Curriculum

Curriculum phases and supplemental programs.


Students are educated at their regional site (Seattle, WA; Spokane, WA; Laramie, WY; Anchorage, AK; Bozeman, MT; or Moscow, ID) for the first 18 months of medical school — the Foundations Phase. View a curriculum visualization.

The Foundations Phase includes:

  • A 2-3 week orientation and immersion period in basic clinical skills held prior to the start of the academic year to prepare students to work with patients;
  • Seven integrated, interdisciplinary block courses which bring together basic, clinical and social science;
  • Topics offered longitudinally are integral to each block (pathology/histology, anatomy/imaging or human form and function, and pharmacology);
  • Preparation for patient care through longitudinal instruction in clinical skills and direct work with patients in both inpatient and outpatient settings. Close relationships are developed with faculty mentors and community physicians during this phase.
  • Foundations phase ends with the Consolidation course, which reinforces content taught in the first 15 months, and allows time for preparation for USMLE Step 1 licensing exam and transition to patient care phase.
Integrated Threads
  • Scientific threads (pharmacology, pathology, and anatomy/human form and function)
  • Clinical thread (foundational clinical experience and clinical skills in both classroom and patient care settings)
Ecology of Health and Medicine

This longitudinal course develops a deep understanding of the ecology of medicine and the systems that constitute healthcare which are fundamental to becoming a successful physician. EHM occurs during intersession weeks across all four years of the curriculum for a total of seven weeks. The course emphasizes core concepts needed for clinical practice in the changing healthcare environment. This course integrates principals of ethics, social determinants of health, global and population health, lifelong learning, health systems form and function and health systems improvements.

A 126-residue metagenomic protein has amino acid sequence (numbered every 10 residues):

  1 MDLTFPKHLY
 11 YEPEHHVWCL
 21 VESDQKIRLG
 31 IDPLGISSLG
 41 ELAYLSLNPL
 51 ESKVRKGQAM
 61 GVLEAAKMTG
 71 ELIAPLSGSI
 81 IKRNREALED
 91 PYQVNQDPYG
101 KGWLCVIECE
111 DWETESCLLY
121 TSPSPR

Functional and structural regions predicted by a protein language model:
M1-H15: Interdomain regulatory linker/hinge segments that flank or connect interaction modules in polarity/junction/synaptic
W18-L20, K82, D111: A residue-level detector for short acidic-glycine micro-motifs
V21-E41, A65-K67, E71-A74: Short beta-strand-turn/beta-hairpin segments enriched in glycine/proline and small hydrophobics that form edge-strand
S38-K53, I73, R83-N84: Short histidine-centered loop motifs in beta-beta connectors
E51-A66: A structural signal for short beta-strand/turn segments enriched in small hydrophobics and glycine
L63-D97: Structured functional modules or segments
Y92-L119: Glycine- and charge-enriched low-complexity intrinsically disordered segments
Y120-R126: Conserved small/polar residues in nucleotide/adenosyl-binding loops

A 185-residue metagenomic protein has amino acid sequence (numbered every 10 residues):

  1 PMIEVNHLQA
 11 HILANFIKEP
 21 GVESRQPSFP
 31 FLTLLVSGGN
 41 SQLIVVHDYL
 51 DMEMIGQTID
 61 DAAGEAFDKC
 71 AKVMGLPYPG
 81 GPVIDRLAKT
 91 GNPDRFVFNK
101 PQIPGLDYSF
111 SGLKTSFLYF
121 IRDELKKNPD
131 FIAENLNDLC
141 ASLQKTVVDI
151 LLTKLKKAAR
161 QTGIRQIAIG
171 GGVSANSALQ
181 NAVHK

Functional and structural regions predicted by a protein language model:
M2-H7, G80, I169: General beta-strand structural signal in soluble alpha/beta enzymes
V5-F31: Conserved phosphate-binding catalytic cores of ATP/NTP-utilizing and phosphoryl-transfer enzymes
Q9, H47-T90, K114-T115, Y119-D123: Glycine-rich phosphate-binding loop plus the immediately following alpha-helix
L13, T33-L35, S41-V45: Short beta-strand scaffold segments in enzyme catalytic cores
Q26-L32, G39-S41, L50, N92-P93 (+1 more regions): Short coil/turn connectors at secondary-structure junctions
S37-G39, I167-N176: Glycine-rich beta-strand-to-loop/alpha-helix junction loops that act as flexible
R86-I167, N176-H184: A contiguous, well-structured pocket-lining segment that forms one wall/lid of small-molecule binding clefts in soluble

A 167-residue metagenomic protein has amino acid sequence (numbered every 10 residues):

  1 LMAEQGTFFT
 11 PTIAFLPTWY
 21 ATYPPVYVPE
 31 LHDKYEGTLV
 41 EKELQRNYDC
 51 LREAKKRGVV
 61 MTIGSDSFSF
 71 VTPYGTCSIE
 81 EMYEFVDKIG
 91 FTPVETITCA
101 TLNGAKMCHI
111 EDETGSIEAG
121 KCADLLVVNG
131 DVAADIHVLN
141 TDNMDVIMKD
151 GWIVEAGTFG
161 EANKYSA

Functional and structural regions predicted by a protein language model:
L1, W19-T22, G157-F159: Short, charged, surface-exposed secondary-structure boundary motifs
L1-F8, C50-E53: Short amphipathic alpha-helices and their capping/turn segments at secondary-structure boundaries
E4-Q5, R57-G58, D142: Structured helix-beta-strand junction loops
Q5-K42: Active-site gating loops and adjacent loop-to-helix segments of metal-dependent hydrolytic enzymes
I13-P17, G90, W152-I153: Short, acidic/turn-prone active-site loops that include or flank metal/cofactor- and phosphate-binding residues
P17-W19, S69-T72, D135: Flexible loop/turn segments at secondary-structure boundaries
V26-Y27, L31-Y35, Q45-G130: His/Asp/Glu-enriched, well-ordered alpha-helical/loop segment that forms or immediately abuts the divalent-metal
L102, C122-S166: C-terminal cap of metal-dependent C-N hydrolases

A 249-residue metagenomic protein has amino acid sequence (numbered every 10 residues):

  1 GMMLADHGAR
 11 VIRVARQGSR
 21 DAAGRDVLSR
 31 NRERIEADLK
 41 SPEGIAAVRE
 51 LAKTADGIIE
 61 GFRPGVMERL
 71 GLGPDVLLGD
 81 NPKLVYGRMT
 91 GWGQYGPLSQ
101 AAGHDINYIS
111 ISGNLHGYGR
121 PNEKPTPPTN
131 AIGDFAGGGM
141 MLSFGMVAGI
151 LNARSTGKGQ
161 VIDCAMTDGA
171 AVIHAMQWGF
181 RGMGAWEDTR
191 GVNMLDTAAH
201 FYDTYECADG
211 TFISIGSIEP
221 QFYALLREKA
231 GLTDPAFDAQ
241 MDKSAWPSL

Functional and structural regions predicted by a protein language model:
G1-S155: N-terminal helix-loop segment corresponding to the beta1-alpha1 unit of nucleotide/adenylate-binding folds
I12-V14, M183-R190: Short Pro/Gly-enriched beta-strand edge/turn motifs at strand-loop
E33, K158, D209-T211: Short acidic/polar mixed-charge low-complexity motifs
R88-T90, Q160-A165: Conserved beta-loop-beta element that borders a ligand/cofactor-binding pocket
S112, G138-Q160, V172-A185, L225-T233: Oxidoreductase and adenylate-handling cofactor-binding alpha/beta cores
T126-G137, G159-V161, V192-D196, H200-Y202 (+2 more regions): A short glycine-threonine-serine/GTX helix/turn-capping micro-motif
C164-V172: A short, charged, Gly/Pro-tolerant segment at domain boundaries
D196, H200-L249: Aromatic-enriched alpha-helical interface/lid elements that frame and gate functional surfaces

Research Methods

This course teaches the fundamental skills necessary to critically appraise the methods, results, significance and application of clinical research studies.


Required clerkships totaling 42 weeks of clinical instruction can be taken anywhere in the WWAMI region. There are also optional clinical rotation tracks for completing a specified number of clerkships in one region (WWAMI Track Program), an 18-22-week longitudinal, integrated clerkship experience at a rural primary care teaching site (WRITE) and a 12-month integrated clerkship program in Olympia, Washington.

Required clerkships include:

  • Family Medicine
  • Internal Medicine
  • Obstetrics/Gynecology
  • Pediatrics
  • Psychiatry
  • Surgery


Allows students to explore potential specialty careers through a combination of required and elective clinical clerkships. Students finish the Explore and Focus Phase with a Transition to Residency experience.

Required clinical clerkships include:

  • Advanced Patient Care
  • Emergency Medicine
  • Neurology/Neurosurgery
Transition to Residency

Transition to Residency is a required course taught primarily in small-group and workshop formats. It is designed as a "continuing medical education" course for fourth-year students whereby they choose sessions relating to medical issues, evaluation, management and procedures involved in their planned specialties.


Non-clinical electives are courses relevant to medical education but not involving direct patient care. Students will have time to explore areas of interest, participate with peers in unique offerings and learn about scholarship. 


Students admitted to this program spend all four years of medical school participating in clinical and community learning related to urban underserved care. CUSP is currently available in Seattle only.

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